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Cohen Visits Far East to Strengthen U.S.-Asia Ties

By Douglas J. Gillert
American Forces Press Service

WASHINGTON, Jan. 12, 1998 – Defense Secretary William Cohen left Jan. 10 on an 12-day trip to Asia to meet with senior U.S. political and military officials and troops based there.

The longest trip Cohen has taken as defense secretary includes stops in Malaysia, Indonesia, Singapore, Thailand, China, Japan and South Korea. The trip is designed to show U.S. commitment to security not just in Korea and Japan, where the bulk of U.S. forces are based, but to Southeast Asia and China as well, officials said.

Besides scheduled meetings, the secretary was to participate in a wide range of activities. Visits with U.S. troops highlight stops in Singapore and Korea. About 150 U.S. service members are stationed in Singapore, while more than 36,500 are currently based in the Republic of Korea.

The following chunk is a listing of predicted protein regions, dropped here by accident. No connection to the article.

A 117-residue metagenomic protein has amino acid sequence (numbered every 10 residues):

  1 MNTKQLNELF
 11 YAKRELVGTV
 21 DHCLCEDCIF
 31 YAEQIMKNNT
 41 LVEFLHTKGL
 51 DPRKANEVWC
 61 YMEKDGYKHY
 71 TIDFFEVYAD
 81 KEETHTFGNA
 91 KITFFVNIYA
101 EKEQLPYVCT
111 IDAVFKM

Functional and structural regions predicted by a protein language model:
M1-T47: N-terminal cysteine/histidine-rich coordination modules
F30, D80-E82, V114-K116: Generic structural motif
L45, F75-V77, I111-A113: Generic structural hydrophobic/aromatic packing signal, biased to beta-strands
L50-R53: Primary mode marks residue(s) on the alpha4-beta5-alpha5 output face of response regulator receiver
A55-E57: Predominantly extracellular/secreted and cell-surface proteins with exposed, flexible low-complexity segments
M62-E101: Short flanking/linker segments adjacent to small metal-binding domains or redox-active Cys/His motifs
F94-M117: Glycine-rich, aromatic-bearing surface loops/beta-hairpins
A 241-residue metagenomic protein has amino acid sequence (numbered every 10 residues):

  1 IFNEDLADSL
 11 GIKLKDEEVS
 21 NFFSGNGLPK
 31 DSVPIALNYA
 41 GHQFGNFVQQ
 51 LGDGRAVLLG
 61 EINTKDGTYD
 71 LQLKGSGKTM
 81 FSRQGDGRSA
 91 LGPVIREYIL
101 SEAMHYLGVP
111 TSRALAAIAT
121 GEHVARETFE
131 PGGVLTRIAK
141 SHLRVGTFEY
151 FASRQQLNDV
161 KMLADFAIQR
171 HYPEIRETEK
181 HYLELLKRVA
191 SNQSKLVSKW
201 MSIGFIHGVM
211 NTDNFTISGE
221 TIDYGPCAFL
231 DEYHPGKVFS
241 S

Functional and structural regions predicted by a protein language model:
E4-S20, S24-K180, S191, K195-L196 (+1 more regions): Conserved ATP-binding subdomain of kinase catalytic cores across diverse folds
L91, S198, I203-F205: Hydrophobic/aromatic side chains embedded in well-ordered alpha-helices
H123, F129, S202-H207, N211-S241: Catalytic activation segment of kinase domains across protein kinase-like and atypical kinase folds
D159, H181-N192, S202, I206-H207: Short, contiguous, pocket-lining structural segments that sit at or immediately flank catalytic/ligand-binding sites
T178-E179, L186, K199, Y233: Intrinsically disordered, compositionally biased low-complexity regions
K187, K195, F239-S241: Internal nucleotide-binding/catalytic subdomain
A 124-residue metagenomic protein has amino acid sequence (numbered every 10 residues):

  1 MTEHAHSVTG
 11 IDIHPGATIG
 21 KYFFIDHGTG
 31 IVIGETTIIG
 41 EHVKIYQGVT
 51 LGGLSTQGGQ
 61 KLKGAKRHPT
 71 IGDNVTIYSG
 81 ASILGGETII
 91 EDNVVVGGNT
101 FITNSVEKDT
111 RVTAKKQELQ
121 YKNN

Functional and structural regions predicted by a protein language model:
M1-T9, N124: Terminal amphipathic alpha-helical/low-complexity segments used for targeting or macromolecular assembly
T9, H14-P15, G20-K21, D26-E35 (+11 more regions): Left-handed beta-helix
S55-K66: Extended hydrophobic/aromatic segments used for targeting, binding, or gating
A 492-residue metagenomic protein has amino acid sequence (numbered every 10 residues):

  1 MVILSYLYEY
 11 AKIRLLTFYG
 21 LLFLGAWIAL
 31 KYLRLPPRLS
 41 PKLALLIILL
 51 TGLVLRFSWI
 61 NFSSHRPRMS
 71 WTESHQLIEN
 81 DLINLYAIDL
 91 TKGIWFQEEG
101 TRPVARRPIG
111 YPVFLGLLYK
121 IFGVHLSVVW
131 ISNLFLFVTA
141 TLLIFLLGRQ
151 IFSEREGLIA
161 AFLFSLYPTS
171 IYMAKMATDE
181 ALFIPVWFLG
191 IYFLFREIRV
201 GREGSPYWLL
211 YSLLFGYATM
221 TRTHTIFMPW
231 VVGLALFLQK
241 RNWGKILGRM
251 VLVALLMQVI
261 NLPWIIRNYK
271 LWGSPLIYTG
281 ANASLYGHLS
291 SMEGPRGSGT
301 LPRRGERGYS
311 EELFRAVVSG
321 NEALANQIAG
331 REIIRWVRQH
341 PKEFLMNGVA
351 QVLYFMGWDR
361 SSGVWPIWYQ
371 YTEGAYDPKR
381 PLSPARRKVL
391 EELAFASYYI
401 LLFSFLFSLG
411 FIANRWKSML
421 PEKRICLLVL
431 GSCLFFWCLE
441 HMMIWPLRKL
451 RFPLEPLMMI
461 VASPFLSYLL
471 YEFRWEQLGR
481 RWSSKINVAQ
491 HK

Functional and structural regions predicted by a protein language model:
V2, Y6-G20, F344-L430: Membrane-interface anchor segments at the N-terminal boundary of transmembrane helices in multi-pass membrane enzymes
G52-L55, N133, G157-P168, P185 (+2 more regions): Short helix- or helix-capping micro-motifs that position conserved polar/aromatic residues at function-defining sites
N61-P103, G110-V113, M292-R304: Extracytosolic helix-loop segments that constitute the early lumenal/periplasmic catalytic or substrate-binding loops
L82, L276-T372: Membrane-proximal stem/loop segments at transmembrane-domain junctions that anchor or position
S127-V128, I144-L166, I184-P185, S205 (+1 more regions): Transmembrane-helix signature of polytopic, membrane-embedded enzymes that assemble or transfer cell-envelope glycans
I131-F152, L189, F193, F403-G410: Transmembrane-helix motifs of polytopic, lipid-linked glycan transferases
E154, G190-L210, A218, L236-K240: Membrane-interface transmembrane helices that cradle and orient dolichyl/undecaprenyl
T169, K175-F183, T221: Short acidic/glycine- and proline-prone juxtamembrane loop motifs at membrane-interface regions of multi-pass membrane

In Kuala Lumpur, Malaysia, Cohen took part in the Pacific Dialog, a charter group of Asian-Pacific statesmen, to talk about mutual regional security and the United States. In Singapore, he will give the keynote address at the opening of the Strategic Studies Institute.

While in Beijing, Cohen was to sign the recently negotiated maritime agreement that establishes guidelines for U.S.-Chinese interaction when their navies come into proximity to one another.

In Japan, Cohen and Japanese defense officials were to conduct intensive discussions about the U.S.-Japanese bilateral security relationship, including continued reduction of the U.S. military presence in Okinawa.

On the final stop, in Seoul, the secretary was to meet with both current and newly elected government leaders.

The secretary's visit coincides with Asia's escalating financial crisis. A Pentagon spokesman said the trip demonstrates U.S. willingness to stand with its Asian friends in good times, as well as through difficult and uncertain times.

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